The Grammar Check is similar to the grammar and spelling checkers that you have probably used in within your word processor. It highlights any word that’s not in our dictionary in case it’s misspelled. It also looks at the construction of the sentence to make sure that the structure, punctuation and tense are correct.
But, in addition to these standard grammar checks, our team of copyeditors have been inputting thousands of specific checks that they have come across in their years of editing. Our goal over the next couple of years is to have a simple explanation associated with every grammar issue that the software picks up.Read More »
Writing isn’t always the easiest thing. Thankfully, there are all types of apps out there to help you stay organized and focused. Whether you are writing for a living or just making a grocery list, these apps will help you complete your project with ease.Read More »
The Writing Style Check is one of the most popular and comprehensive reports that ProWritingAid offers. It highlights several areas of writing that should be revised to improve readability, including passive voice, overuse of adverbs, hidden verbs, overused words, clunky phrasing, repeated sentence starts, and more.Read More »
The way I draft is an extension of the way I approach novel planning as a whole - which is to start with a simple concept and then add more and more detail until I have a fairly comprehensive outline.
With drafting that means starting with a rough outline and slowly fleshing it out and adding detail, tweaking and weaving until it is finished, polished prose. I try to approach each draft with different priorities in mind so I can focus on tackling particular elements of story-telling at each stage while setting aside other aspects for later so I don’t get bogged down trying to do too much at once.
In this article, I give details about the objective I assign to each draft, how I prepare for that draft (i.e. what I do in advance) and then the technique I use when actually writing it. I’ve also added a very rough guide to projected timescales and a bullet point summary of each stage.Read More »
The Enneagram details 9 internal levels of developmentwhere your main character can find him or herself at any point in time. A person’s personality isn’t static, meaning that it fluctuates depending on whether they are under duress or some good fortune happens. Each of these 9 levels of development represents a major paradigm shift in awareness, meaning your main character changes—for better or worse.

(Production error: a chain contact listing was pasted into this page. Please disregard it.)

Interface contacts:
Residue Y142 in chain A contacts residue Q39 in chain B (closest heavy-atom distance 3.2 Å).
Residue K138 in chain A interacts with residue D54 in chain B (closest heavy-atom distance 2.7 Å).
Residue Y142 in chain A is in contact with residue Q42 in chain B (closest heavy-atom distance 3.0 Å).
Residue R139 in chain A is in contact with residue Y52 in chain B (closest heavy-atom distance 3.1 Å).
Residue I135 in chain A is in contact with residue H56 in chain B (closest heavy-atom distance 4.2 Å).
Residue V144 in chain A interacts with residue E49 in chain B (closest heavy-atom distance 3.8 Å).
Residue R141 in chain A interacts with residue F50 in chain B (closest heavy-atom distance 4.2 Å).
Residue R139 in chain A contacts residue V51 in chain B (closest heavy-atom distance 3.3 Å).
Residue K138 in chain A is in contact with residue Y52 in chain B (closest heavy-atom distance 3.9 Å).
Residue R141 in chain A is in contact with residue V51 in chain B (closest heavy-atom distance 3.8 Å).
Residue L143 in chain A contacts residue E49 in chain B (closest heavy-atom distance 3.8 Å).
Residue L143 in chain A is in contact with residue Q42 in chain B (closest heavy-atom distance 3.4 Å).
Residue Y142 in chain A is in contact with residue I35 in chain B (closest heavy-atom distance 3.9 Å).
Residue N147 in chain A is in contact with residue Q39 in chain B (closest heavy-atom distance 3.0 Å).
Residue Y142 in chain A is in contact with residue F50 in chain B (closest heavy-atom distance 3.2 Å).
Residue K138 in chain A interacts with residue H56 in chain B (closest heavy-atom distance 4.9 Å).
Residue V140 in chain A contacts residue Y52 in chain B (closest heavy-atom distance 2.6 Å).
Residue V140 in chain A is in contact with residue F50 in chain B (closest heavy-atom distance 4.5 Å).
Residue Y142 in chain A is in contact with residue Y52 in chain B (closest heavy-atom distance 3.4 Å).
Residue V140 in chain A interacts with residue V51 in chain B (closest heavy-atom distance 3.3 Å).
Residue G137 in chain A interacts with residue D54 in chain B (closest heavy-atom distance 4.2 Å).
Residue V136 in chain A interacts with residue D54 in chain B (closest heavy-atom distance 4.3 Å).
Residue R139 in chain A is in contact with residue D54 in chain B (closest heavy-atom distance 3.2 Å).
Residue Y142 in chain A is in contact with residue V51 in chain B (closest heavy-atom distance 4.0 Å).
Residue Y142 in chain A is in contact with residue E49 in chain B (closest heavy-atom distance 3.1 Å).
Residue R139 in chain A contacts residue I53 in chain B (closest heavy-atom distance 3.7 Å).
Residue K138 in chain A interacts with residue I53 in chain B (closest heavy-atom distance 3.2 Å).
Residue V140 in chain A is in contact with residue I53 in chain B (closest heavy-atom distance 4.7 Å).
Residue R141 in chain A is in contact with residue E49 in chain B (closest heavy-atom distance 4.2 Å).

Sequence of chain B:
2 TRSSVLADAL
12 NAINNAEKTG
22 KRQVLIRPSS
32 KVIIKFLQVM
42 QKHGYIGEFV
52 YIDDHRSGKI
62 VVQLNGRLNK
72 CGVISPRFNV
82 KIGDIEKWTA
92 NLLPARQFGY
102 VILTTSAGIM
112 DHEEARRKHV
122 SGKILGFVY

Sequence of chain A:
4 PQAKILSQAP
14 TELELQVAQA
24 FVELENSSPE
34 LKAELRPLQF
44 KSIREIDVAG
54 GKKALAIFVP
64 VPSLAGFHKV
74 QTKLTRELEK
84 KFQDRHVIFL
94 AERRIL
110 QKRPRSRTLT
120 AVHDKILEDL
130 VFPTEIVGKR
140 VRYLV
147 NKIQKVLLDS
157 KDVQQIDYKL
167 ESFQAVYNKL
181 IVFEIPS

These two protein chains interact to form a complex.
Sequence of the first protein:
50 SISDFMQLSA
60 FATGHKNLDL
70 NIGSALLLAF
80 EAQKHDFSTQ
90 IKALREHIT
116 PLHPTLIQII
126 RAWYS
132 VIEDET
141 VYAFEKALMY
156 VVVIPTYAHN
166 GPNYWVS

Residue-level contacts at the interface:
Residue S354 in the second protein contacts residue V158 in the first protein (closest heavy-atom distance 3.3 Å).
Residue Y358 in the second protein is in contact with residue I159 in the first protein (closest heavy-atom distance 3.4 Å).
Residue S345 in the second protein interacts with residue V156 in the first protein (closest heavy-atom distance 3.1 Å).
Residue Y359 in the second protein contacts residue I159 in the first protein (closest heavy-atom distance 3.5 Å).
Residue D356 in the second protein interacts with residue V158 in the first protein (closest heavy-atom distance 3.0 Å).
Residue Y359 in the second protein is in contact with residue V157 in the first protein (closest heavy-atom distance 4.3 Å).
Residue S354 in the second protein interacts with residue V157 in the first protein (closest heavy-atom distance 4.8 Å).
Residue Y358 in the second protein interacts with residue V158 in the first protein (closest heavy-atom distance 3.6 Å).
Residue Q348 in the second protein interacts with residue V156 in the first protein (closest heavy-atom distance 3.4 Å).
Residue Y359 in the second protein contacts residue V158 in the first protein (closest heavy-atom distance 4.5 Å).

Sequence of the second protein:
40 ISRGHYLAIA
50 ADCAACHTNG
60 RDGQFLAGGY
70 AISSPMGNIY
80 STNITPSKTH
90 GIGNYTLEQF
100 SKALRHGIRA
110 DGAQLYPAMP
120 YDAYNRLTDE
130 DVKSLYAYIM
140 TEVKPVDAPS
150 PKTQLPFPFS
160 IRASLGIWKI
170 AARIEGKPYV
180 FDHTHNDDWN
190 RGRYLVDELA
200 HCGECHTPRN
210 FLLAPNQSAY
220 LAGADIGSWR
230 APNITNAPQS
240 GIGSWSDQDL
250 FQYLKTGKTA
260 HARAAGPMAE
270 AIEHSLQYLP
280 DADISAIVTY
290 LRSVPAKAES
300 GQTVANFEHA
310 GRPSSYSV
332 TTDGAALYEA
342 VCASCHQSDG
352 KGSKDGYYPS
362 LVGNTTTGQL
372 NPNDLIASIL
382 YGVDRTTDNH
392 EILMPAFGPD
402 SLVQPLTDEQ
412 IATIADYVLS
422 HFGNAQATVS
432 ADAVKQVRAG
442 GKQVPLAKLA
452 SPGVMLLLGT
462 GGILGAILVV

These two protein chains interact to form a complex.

Have a look at the different levels and see if you can place your main character(s) at the beginning of your story and where you want them to be at the end.Read More »
We’re going to spend a little bit of time on plot this month—talking about what NOT to do.
Sometimes it’s hard to see plot problems while you’re writing and you don’t notice them until the end. This will send some writers into a downward spiral of negative self-talk. Others will white-knuckle their way through half-hearted revisions.
Here are a few common plot pitfalls and what you can do to rectify them.Read More »
Imagine a road with no street signs. How would you follow the right route if you didn’t have a sign showing you which way to go?
Transition words are the road signs in writing. And great transitions help your reader follow your train of thought without becoming bogged down trying to discern your meaning. Words and phrases like “similarly”, “nevertheless”, “in order to”, “likewise,” or “as a result” show the relationships between your ideas and can help illustrate agreement, contrast or show cause and effect:Read More »
Whenever you use a cliché, you are knowingly writing something unoriginal. Clichés are what you write when you don’t have the energy or inspiration to think of something new to say.
Writers often use clichés when they are working on their ﬁrst draft because thinking up original wording takes time and can interrupt creative ﬂow. That’s ﬁne. But, when you go back to edit, be creative and brainstorm for fresh ideas. A new analogy or metaphor will make much more of an impression on your readers than a dusty old cliché. A good writer may create and reject over a dozen images before ﬁnding the right one, so don’t worry if it takes you a while.Read More »
Dialogue tags are the words that refer dialogue to a speciﬁc character. The two most common examples are “said” and “asked”.
- “I’m not going!” said Charlie.
They are essential in writing, particularly in scenes that include several characters, because they help the reader follow the conversation. Novice writers, however, have an annoying tendency to use more ﬂowery dialogue tags and pepper them with adverbs.
- “I’m not going!” said Charlie angrily.
- “I’m not going!” shouted Charlie.
- “I’m not going!” roared Charlie furiously.
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- List of Cliches
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- Writing App Reviews: A Comparison of the Best
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- The Myth of One and Done: Why you need to edit multiple times